Nonetheless, Judge Jones found that claims three and five were barred from review for absense of cause of prejudice. Santiago did not present any specific evidence that Talib’s trial increased the likelihood of his conviction, nor did he demonstrate that he was, indeed, innocent. He also failed to show that separating hearings would have resulted in any different outcome.
At Lee County’s Penetritiary, all telephone conversations are recorded, in which recordings of Dawson, Talib and Santiago were all connected to Flading. They indicated secret langauge codings, in which business was conducted.
Bryant Kilgore, a prison investigator testified against the phone calls. He confirmed that Santiago’s voice was the one on the tapes, and that a prisoner was also connected to Santiago’s telephone access codes.
In one such tape, Satiago ordered a woman named Iris Rivera to hide drugs inside a stuffed animal in coded language. When the stuffed animal was retrieved inside a package sent to Sonya Iris Melendez in New York, it contained a stuffed elephant with heroin secreted in its tail.
Santiago contested against these tapes, arguing that a “spectrograph” should have been used to compare the coice on the tapes with his own. He did not, however, demonstrate that the test would have resulted in a different outcome. He also argued that the recordings of the telephone conversations had been altered when they were transferred from to a CD for digital recording. He said that he heard his own voice at the trial, but could not recall ever saying those things. Kilgore testified that he merely transferred the digital recordings from the prison’s equipment to a CD for use at trial. Again, this goes back to ineffective counsel assistance, in which Santiago alleges that if he had known before trial that the tapes would be admitted against him, he would have asked for a voice analysis.
Another piece of significant evidence that Santiago was not innocent was Dawson sent nearly identical items in a package to Santiago’s to Iris.
In conclusion, Judge Jones denied Santiago’s motion for a separate trial.
April 14, 2011
Patsy Edmonds Smith (Plaintiff) v. City of Galax (Defendant)
Judge James P. Jones ordered that Patsy Edmonds Smith’s requests for motion against the City of Galax be both granted and denied. His conclusion was reasoned upon the following arguments:
After nearly 19 years of employment, Smith was asked to leave her job as a dispatcher from the Galax, Virginia Police Department on April 7, 2008. She believed that her termination as an employer was based on her gender and age.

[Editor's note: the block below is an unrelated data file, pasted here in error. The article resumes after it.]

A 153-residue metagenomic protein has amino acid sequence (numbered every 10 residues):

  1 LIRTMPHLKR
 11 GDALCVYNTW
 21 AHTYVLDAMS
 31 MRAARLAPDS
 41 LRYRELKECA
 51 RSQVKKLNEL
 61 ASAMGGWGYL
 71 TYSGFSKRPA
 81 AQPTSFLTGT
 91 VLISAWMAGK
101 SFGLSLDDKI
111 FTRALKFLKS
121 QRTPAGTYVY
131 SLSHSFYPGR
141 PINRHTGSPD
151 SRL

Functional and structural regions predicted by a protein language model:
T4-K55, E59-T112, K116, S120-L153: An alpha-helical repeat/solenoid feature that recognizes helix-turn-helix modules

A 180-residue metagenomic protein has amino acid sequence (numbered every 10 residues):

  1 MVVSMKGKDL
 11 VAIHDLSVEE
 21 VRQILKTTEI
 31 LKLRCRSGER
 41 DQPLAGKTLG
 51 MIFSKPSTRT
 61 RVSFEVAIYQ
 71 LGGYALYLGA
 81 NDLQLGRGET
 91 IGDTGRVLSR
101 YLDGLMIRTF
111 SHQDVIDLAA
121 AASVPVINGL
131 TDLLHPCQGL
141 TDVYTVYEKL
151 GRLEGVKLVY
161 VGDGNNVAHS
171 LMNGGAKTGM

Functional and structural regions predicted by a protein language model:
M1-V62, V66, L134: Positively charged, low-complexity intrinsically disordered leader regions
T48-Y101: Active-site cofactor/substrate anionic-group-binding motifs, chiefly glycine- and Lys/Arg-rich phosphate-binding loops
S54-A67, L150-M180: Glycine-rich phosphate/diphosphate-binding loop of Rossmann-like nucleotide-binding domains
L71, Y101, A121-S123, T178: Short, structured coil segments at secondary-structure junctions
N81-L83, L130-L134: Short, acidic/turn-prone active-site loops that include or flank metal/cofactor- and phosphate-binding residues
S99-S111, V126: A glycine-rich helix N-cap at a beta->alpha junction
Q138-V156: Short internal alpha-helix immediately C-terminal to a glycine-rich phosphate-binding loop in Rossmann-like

In defense, the Police Department countered her claims under the Federal Rule of Civil Procedure. This would leave out the details of the case for later, in which the actual law would be accentuated over Smith’s allegations. The motion was granted. Smith, however, was allowed to re-file a complaint against the City of Galax on the basis that she could present factual evidence.
She did just so.
After tens years of valuable employment at the Galax Police Department, Smith endured a challenging divorce with her ex-husband. The changes in her personal life crippled her work ethic, in which the department reported that she would smoke outside the office building, she was not readily available to pick up extra shifts, and failed to follow vacation and sick leave procedures. Smith argued that this triggered the disapproval by her fellow employees, including Chief Rick Clark, who treated her “differently”.
In 2002, Smith was suspended from work for 15 days and was ordered to seek psychological counceling after her ex-husband asked police that Smith not enter their former home without his presence. No filings were documented.
Finally, in March 2008, Smith asserted that she was granted vacation time to care for her sick sister. When she returned to work, she was surprised to receive a termination letter written by Chief Clark. The only explanation that he could provide was the incident in 2002 involving her ex-husband.
Smith was immediately replaced by a younger female dispatcher from outside the department. She felt convinced that her termination was motivated by Chief Clark’s desire to hire this younger woman. But because Smith’s replacement was female as well, and her position at the office was not subjected for another six years after her divorce, her claims for sex discrimination were dismissed.
Smith failed to reference any direct evidence, but instead showed that the employer’s actions were motivated by discriminatory intent through indirect circumstantial evidence.
Smith mentioned that a former officer’s wife told her that Chief Clark questioned her husband’s retirement plans, and than fired him shortly after he heard that he had no plans. Chief Clark told him he would be terminated if he did not file for retirement. This proved an intent of discrimination by Chief Clark.
In this manner, Smith’s claim for sex discrimination was denied, however, her claim for age discrimination was continued.